Pike’s performance is so good and her character so dastardly and reprehensible I wish she was in a different movie where she could be better served. As it is she marshalls her talents and emerges relatively unscathed. But as vile and evil as she is, Marla is hampered by a bizarre code of ethics that is never hinted at or explained, until she implicitly states it in a scene late into the movie.
It turns out Jennifer is the mother of a Russian mobster in hiding, Roman Lunyov (Peter Dinklage). Roman is upset that his mother has been put into a home and appears to be trapped and held against her will. He’d also like to know where his diamonds are. So being a Russian mobster he handles the situation the only way he knows how, with the threat of violence.
This leads to some deaths and a scene in which Marla visits Jennifer at the home. She proclaims to Jennifer that she will never give her up. Marla is upset that the Russian mobsters didn’t beat her in the courtroom but instead killed her associates. To her, that qualifies as breaking the rules.
Except both sides seem to be operating without respect to rules. Marla’s offense to a step too far feels forced. Had Marla been one of those Hollywood criminals like from say The Sting where the criminals operate on a strict code of honor, this would make sense. But Marla doesn’t and neither do Russian mobsters, especially mobsters who are hiding out from other mobsters.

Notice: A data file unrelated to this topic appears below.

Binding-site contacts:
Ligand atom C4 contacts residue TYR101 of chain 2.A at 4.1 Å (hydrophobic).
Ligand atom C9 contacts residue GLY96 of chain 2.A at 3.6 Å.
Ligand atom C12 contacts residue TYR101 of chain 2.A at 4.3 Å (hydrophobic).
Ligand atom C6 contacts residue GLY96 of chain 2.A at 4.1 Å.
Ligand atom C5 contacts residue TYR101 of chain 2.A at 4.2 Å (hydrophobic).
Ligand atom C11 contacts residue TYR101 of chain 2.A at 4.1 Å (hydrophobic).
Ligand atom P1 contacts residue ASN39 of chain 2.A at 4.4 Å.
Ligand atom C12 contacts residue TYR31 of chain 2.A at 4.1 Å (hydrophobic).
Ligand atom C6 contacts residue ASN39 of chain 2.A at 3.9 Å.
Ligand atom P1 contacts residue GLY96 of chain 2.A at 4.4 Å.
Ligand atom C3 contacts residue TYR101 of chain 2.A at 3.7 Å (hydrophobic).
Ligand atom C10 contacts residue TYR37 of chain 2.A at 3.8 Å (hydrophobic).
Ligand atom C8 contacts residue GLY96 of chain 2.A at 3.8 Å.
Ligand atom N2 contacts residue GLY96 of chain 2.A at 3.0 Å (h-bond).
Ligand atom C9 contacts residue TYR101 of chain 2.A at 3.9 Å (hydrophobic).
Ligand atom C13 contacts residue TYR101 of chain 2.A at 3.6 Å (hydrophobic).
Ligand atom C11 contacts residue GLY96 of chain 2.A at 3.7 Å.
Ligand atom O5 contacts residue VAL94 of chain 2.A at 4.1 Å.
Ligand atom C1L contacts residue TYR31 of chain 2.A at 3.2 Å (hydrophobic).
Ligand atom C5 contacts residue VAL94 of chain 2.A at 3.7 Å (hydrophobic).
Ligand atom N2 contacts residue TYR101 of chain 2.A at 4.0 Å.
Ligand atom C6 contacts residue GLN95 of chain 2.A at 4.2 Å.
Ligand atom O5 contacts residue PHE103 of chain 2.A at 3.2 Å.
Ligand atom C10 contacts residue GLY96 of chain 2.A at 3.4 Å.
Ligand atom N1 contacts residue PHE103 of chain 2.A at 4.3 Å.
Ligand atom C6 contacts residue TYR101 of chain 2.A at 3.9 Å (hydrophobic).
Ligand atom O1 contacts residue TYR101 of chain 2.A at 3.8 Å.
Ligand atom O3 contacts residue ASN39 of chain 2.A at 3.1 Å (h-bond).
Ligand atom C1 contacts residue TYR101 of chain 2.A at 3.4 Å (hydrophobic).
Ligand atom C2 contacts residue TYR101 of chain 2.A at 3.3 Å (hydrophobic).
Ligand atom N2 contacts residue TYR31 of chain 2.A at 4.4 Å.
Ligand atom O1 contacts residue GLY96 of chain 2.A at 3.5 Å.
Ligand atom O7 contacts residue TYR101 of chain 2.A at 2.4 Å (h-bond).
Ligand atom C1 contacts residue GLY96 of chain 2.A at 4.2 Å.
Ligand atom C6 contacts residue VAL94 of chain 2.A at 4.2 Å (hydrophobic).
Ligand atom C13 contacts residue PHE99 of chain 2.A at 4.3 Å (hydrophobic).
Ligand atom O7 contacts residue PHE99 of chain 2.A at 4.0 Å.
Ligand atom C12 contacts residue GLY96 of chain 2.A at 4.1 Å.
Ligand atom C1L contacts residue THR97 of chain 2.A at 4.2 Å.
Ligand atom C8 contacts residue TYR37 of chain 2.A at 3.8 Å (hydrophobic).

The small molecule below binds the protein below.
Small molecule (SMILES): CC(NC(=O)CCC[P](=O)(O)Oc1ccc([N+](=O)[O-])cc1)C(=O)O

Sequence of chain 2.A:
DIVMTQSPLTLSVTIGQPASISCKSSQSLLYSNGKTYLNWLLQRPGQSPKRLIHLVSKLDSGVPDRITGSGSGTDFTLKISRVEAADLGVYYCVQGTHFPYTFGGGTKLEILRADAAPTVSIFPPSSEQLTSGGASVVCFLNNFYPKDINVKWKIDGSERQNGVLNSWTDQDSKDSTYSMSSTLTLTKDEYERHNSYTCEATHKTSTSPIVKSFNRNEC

Blakeson’s script is plagued by his inability to understand how to tell a story with an antagonist as his protagonist. This is a story with no heroes but yet we are constantly asked to root for Marla but Blakeson never finds the tone that would allow us to do so. It doesn’t help that the characters never display a consistent amount of street smarts or book smarts.
There is an art to displaying a character’s intelligence both in literature and in film. A way of giving an audience a view of the playing field by showing how different characters think. Elmore Leonard would do this brilliantly by having character interactions give us a peek into the character’s thought process.
But Blakeson doesn’t have the flair for dialogue or character development to pull this off. I Care A Lot is bland and devoid of personality. Which makes a movie full of a-holes tedious and dull.